5 “Well,” Jonadab said, “I’ll tell you what to do. Go back to bed and pretend you are ill. When your father comes to see you, ask him to let Tamar come and prepare some food for you. Tell him you’ll feel better if she prepares it as you watch and feeds you with her own hands.”
6 So Amnon lay down and pretended to be sick. And when the king came to see him, Amnon asked him, “Please let my sister Tamar come and cook my favorite dish[k] as I watch. Then I can eat it from her own hands.” 7 So David agreed and sent Tamar to Amnon’s house to prepare some food for him.
8 When Tamar arrived at Amnon’s house, she went to the place where he was lying down so he could watch her mix some dough. Then she baked his favorite dish for him. 9 But when she set the serving tray before him, he refused to eat. “Everyone get out of here,” Amnon told his servants. So they all left.
10 Then he said to Tamar, “Now bring the food into my bedroom and feed it to me here.” So Tamar took his favorite dish to him. 11 But as she was feeding him, he grabbed her and demanded, “Come to bed with me, my darling sister.”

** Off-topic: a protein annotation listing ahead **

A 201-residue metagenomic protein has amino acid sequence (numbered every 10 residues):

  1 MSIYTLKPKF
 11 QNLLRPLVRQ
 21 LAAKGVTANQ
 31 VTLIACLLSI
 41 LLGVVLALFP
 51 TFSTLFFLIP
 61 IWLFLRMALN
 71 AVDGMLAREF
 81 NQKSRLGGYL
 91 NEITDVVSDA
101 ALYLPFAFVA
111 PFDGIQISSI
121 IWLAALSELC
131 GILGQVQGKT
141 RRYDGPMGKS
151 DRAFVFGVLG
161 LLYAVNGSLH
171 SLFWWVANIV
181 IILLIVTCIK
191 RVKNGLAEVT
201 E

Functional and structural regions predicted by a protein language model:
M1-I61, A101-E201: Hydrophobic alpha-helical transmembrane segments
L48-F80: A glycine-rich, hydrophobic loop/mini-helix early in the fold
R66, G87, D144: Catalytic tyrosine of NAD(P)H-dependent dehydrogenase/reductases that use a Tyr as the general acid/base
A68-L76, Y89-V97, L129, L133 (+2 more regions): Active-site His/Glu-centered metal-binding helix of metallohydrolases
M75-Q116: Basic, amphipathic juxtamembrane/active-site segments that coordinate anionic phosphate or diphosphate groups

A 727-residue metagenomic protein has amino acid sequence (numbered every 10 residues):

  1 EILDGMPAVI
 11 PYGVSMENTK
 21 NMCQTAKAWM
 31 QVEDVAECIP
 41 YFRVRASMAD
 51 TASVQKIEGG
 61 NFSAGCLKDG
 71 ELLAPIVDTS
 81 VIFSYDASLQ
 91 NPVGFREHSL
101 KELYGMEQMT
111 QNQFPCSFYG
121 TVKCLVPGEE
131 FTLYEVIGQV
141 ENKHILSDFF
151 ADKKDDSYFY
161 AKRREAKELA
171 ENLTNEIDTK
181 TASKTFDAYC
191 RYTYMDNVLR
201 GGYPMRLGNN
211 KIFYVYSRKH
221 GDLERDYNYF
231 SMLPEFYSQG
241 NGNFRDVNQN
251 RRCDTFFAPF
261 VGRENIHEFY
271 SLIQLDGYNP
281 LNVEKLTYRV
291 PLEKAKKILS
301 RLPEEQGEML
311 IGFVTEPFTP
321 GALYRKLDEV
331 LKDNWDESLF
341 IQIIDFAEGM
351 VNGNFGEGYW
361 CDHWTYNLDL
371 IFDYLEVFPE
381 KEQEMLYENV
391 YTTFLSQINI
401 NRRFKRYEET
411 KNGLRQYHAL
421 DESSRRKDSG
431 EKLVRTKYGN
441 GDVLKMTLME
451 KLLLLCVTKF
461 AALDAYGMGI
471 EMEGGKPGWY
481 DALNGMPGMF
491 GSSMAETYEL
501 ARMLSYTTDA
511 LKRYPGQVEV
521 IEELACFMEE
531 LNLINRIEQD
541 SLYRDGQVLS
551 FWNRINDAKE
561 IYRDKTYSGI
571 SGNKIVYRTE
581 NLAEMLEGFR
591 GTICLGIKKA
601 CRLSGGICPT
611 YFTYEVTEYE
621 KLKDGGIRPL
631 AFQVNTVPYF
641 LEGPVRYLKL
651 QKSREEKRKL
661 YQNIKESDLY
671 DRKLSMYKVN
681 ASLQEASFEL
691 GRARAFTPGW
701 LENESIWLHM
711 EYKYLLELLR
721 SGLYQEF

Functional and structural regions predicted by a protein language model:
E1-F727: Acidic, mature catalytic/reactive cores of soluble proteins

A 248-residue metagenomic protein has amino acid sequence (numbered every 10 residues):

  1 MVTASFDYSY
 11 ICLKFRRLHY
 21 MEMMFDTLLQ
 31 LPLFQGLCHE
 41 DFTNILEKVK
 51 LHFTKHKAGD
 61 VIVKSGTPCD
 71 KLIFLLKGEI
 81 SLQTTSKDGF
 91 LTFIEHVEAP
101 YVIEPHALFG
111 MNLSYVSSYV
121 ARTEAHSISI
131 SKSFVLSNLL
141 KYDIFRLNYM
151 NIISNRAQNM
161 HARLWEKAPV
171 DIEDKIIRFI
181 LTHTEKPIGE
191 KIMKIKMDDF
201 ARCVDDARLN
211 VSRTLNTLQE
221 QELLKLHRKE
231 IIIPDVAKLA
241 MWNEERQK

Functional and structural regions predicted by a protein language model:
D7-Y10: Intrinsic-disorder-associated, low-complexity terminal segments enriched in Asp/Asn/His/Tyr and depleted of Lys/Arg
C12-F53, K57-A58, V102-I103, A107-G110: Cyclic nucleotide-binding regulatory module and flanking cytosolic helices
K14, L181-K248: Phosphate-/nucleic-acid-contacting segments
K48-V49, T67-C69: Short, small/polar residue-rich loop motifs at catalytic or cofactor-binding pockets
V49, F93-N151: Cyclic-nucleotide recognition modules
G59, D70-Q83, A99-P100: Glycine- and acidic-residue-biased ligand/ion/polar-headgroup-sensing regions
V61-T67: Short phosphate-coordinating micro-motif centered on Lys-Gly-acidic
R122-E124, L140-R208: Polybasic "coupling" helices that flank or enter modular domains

12 “No, my brother!” she cried. “Don’t be foolish! Don’t do this to me! Such wicked things aren’t done in Israel. 13 Where could I go in my shame? And you would be called one of the greatest fools in Israel. Please, just speak to the king about it, and he will let you marry me.”
14 But Amnon wouldn’t listen to her, and since he was stronger than she was, he raped her. 15 Then suddenly Amnon’s love turned to hate, and he hated her even more than he had loved her. “Get out of here!” he snarled at her.
16 “No, no!” Tamar cried. “Sending me away now is worse than what you’ve already done to me.”
But Amnon wouldn’t listen to her. 17 He shouted for his servant and demanded, “Throw this woman out, and lock the door behind her!”
18 So the servant put her out and locked the door behind her. She was wearing a long, beautiful robe,[l] as was the custom in those days for the king’s virgin daughters. 19 But now Tamar tore her robe and put ashes on her head. And then, with her face in her hands, she went away crying.
20 Her brother Absalom saw her and asked, “Is it true that Amnon has been with you? Well, my sister, keep quiet for now, since he’s your brother. Don’t you worry about it.” So Tamar lived as a desolate woman in her brother Absalom’s house.
21 When King David heard what had happened, he was very angry.[m] 22 And though Absalom never spoke to Amnon about this, he hated Amnon deeply because of what he had done to his sister.
Absalom’s Revenge on Amnon
23 Two years later, when Absalom’s sheep were being sheared at Baal-hazor near Ephraim, Absalom invited all the king’s sons to come to a feast. 24 He went to the king and said, “My sheep-shearers are now at work. Would the king and his servants please come to celebrate the occasion with me?”
25 The king replied, “No, my son. If we all came, we would be too much of a burden on you.” Absalom pressed him, but the king would not come, though he gave Absalom his blessing.
26 “Well, then,” Absalom said, “if you can’t come, how about sending my brother Amnon with us?”